First duty station primary home turned to rental

7 Replies

Hi all, 

I bought a home at my first duty station, and turned it into a rental when I PCS'ed. This was before I learned how to properly analyze a deal. When I bought it, I bought an inventory home in an area in San Antonio I thought would appreciate. Looking back, I did not account for capex, PM etc in my initial numbers and overpaid for the property. It was an inventory home, and not much of a value add opportunity. In hindsight, not a good deal, not cash flowing. Anyone run into this before? I know better now but I am in need of some insight on how to deal with this SFH properly so as to minimize the loss. Thank you!

@Patrick Ng [thank you for your service] have you looked into the VA IRRRL ( https://www.benefits.va.gov/homeloans/irrrl.asp ) it may help you refinance your loan on the property. How much of the VA Guarantee did you use in the home? Are you currently buying at your new duty station with the remaining amount? Another possible strategy is to refinance your old home with another loan to clear our your VA eligibility, continue renting it, purchase another home at current duty station with full VA eligibility +funding fee and repeat when you PCS again.

Patrick, can you share more details on the property? What are you able to rent it for? How much are you out of pocket each month after accounting for all expenses? Did you purchase it with a VA loan? Etc.

I think your best bet is to get a grasp on exactly what this property is costing you so you can decide how to best move forward. If you went the VA loan route and it's in a good location with strong rental characteristics, you may decide that you're willing to cover a couple hundred bucks out of pocket each month because you didn't have to put 20% down.

If it's burning through a lot of cash each month that you can't cover out of your budget or other rentals, you'll have to look at how much equity you have, what you could sell the property for, and what you'd clear after expenses and fees.  That may mean walking away without any cash but valuable lessons learned to apply to your future investing.  It really all depends on what your numbers are looking like for your property in your neighborhood.

@Cesar Castro @Kevin Touw

Thanks for the replies! I did buy with a VA loan in 2014.

I actually IRRRL'ed before I PCSed to try and improve the cash flow, even after, with accounting for expenses, I'm negative.

More specifically, I have the place rented out for 1800/mo. After management, and looking at a monthly expense of about $150 averaged over the past year for maintenance, I am in the red monthly. Looking at the neighborhood I am in, it does not look like the property has appreciated at all over the time I have been holding, and with realtor fees etc, I'd probably have to come to closing with some money or have just enough to cover the loan. Additionally, I do not have enough equity in the home to refinance to a conventional, unless I come with some cash to closing to bring the equity to at least 20% .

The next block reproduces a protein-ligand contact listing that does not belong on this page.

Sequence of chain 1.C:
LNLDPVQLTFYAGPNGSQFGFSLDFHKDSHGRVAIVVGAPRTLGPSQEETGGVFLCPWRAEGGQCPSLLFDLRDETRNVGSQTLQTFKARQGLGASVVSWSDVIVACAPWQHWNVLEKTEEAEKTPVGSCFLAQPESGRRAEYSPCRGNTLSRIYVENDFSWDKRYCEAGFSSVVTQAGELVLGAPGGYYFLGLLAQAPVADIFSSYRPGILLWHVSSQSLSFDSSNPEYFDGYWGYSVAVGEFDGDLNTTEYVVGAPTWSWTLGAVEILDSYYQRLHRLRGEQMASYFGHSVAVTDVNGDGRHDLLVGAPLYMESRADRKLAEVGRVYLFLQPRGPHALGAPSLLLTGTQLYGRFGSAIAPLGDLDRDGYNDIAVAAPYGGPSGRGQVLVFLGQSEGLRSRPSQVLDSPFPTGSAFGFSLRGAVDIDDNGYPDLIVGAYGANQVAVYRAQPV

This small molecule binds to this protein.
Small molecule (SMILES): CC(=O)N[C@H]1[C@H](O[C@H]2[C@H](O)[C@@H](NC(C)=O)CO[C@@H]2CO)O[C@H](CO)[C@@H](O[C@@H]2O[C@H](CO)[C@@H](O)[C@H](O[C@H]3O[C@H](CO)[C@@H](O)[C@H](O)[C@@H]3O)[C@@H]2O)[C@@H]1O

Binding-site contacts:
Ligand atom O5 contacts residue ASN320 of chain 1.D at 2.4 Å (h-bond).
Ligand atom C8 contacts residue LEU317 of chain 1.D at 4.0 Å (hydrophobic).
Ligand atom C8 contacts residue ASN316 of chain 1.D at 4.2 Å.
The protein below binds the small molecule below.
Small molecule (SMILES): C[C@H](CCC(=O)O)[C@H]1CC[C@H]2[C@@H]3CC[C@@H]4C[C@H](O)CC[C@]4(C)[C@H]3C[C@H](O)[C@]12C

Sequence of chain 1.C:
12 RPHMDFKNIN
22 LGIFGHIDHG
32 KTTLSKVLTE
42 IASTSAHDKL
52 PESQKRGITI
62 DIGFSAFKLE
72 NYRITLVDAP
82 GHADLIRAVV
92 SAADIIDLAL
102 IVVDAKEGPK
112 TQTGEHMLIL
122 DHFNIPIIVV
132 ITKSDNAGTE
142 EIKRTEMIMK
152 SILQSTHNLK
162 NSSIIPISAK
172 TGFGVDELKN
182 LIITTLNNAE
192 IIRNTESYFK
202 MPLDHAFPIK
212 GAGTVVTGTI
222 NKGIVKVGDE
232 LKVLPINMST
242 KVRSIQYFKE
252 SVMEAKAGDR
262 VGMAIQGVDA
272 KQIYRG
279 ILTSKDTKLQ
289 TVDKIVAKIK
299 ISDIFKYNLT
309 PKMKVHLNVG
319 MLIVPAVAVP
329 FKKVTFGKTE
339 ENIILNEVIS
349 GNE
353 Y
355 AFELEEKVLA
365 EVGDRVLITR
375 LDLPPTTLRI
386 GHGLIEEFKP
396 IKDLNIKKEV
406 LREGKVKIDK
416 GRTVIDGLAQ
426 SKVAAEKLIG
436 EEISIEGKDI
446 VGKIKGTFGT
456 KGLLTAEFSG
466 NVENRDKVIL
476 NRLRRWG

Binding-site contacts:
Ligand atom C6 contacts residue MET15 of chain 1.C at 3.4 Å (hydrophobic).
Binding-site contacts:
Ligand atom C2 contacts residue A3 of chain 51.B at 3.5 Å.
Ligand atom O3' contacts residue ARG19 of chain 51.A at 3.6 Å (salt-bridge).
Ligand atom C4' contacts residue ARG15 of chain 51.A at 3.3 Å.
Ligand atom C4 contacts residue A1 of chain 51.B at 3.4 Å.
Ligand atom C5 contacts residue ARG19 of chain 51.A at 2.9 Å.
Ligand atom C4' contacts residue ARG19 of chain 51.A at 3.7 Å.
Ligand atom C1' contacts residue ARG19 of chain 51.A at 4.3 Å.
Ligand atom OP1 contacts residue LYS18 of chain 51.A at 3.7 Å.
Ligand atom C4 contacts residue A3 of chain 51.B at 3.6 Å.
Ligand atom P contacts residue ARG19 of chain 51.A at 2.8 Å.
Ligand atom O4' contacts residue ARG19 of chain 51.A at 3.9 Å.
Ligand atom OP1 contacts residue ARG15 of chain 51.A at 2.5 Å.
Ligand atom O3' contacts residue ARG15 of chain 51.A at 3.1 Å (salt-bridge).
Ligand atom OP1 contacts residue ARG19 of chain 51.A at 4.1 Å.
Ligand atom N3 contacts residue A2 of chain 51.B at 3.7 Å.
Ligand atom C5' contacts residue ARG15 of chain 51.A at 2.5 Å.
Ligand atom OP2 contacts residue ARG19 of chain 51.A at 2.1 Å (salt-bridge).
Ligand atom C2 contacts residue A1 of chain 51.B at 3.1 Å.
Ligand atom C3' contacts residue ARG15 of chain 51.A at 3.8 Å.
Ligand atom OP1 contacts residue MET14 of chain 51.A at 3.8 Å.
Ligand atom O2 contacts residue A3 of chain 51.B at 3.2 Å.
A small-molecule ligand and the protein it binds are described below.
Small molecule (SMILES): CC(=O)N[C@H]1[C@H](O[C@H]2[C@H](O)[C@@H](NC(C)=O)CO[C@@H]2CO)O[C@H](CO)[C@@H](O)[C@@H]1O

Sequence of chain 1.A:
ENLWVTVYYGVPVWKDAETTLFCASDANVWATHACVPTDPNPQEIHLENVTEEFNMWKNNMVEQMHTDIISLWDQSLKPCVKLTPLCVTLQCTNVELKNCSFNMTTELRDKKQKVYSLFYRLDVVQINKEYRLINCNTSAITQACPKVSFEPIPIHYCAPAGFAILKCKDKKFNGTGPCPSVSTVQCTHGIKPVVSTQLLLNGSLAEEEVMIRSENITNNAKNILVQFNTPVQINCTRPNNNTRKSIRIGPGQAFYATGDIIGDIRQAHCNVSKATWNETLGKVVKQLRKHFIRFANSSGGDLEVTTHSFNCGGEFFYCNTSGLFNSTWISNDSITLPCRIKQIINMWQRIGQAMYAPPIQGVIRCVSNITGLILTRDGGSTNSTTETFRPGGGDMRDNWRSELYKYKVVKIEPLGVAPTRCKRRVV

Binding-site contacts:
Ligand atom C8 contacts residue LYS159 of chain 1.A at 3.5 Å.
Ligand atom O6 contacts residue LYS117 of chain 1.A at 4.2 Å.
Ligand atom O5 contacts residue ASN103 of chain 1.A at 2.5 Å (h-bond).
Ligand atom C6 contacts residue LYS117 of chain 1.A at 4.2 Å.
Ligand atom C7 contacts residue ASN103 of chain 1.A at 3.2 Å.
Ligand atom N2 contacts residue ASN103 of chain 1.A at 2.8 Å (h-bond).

I am hesitant to buy at my new duty station, partly because of the costly mistake of buying at my first duty station, but I do think I have a better grasp of what to look for moving forward. 

Appreciate all the input folks!

@Patrick Ng PM me so we can connect and I can help you on a more personal level, Military Veteran to Veteran.

Been there. Done that- twice. One generally purchases a primary residence with different criteria from purchasing an investment property. Converting a primary residence to an investment property can be done but you will probably have to accept lower cash flows. If you intend to return to that area and can accept break-even or low-dollar cash flow that I would say keep it. It "should" appreciate over time- both in terms of the market value and due to rental increases. However, if you aren't intending to return to the area and don't see a positive (in $$ terms) exit from the property (enough to make you want to keep it) than I would cut your losses/take your profits and invest elsewhere.

As for purchasing in a new area...if you intend to stay in the area then buy nice house for your family. If you will be moving eventually but still want to play the real estate game, then buy a house using the same criteria you would for a straight-up investment. Otherwise- rent and don't worry about it. Nothing wrong with renting (or living on base). Unlike the conventional wisdom, you are not throwing money away. I've seen too many of my fellow service members buy their dream house every 3 years only to go through about 6+ months of headaches every time they move and they usually end up losing money.

My $0.02.

@Ben H.

Thanks for the reply! How did your experience end up with doing it twice, did you end up holding or exiting? 

@Patrick Ng , I held one for about 12 years (8 years as a rental) and probably did a little better than breakeven; sold it for $50k appreciation in 12 years (+ principal reduction). The other is going on year 5 as a rental. Cash flow was positive until insurance rates for my area doubled. Now I’m at breakeven month over month. No real appreciation on that property in 9 years due to buying it right at about market height and market saturation for my area. 

I do my own PM. 

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